Changing attitudes about cities and getting people out of cars takes a lot of work.
A line you often hear in every bike lane argument is that "we're not Amsterdam" or "we're not Copenhagen." But as the Cycling Professor noted, "The argument that your city is not like Amsterdam is invalid. Neither was Amsterdam; it took long, radical effort." And Clarence Eckerson Jr of Streetfilms notes, Delft wasn't always Delft. It takes a lot of work; Chris Bruntlett notes that “they did it one street at a time.”
my interview of them in Vancouver, where they used to live). Now they are living in Delft, and Clarence asks, Why Delft?
Well, their reasons are myriad but as we biked around it became quite clear what most attracted them to Delft is that the city has really taken seriously the Dutch philosophy of giving bicyclists free movement with limited stoplights, roundabouts and maintaining through movement for people using human power to get around. In many places bikes have the default right of way, the opposite of many countries and cities where they would be required to press a beg button and wait their turn.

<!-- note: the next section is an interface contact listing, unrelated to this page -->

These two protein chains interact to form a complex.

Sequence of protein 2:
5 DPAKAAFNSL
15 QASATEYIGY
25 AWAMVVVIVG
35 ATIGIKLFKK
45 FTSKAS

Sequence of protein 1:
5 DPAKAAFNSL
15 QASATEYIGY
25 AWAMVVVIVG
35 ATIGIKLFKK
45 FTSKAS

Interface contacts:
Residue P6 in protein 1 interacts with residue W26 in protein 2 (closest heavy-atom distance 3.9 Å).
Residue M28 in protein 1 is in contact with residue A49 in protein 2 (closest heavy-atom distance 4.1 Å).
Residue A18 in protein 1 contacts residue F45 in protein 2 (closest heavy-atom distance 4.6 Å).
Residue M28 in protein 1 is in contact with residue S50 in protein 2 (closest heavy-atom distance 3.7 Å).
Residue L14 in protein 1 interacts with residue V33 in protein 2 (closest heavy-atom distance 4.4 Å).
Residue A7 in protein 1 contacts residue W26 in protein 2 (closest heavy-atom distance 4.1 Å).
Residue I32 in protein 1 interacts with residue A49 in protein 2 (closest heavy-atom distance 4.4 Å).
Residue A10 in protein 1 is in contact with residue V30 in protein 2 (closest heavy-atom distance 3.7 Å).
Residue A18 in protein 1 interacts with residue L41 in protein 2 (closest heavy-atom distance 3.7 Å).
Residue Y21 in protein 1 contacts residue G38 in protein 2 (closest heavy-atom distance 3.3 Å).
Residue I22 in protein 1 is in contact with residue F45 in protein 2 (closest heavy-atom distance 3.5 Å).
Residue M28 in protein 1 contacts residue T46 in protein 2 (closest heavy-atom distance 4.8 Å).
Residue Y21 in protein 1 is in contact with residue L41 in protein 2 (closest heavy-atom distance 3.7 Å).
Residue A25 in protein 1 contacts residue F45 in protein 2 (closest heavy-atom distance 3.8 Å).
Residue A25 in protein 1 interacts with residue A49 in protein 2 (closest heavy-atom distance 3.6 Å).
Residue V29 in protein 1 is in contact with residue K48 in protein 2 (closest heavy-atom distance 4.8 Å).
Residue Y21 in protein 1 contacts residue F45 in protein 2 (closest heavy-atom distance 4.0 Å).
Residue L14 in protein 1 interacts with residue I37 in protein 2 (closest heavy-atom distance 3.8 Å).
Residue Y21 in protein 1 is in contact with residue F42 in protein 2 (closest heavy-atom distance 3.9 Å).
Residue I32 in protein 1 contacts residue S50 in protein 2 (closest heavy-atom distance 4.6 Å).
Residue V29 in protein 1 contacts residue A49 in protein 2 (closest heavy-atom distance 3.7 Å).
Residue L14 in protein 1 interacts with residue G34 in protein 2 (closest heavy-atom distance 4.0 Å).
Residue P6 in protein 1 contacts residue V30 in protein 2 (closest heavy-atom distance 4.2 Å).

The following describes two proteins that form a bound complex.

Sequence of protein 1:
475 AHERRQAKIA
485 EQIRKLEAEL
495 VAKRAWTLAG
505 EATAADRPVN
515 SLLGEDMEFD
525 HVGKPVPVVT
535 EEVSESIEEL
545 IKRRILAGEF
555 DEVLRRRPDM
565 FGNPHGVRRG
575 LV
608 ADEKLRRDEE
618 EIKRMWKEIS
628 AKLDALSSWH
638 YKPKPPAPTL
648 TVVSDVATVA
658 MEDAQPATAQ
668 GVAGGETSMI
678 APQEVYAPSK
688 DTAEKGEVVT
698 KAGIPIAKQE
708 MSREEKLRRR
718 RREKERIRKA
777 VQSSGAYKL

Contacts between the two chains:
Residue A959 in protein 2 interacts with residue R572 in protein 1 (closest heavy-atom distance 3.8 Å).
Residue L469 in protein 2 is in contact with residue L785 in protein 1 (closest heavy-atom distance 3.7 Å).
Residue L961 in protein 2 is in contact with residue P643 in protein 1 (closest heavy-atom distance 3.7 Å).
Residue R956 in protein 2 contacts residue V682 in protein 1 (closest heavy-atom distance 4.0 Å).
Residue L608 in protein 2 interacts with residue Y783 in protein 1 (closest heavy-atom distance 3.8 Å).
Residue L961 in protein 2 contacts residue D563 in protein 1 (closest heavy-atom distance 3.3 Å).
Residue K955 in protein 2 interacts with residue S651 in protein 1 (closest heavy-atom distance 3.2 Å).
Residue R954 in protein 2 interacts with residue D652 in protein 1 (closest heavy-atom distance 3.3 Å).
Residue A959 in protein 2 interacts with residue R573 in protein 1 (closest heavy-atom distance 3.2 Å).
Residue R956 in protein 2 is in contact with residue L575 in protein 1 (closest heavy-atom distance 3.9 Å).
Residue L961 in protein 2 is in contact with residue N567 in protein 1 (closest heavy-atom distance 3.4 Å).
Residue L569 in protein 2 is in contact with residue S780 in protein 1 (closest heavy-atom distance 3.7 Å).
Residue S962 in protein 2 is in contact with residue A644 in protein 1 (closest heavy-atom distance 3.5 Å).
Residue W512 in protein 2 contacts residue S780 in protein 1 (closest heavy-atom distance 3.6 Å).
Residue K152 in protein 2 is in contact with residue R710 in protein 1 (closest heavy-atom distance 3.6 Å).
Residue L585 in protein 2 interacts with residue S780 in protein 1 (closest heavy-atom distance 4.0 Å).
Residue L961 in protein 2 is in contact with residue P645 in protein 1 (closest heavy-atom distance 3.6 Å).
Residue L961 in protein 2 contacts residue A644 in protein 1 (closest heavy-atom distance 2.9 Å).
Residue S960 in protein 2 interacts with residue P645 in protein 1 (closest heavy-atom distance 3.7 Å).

Gersh Kuntzman notes on Streetsblog that other cities have to learn from this.
That’s how the revolution will start here. New Yorkers will simply get sick of roadways with 225,000 crashes per year and 61,000 injuries per year, and 200-plus deaths per year. So, no, maybe we’re not Holland yet. But why not aspire to become better than we are now? Cars are a lifestyle choice that is destroying our city. Can we just make other choices easier?
What I loved most about this film is the way the kids roam freely around the city. Coralie and Étienne go just about anywhere with confidence and poise. It looks like a great place to be at any age.
And who says you can't go to the lumber yard with a bike? More on Chris and Melissa in related links below. And here is another video from Bicycle Dutch, explaining how they got their bike lanes: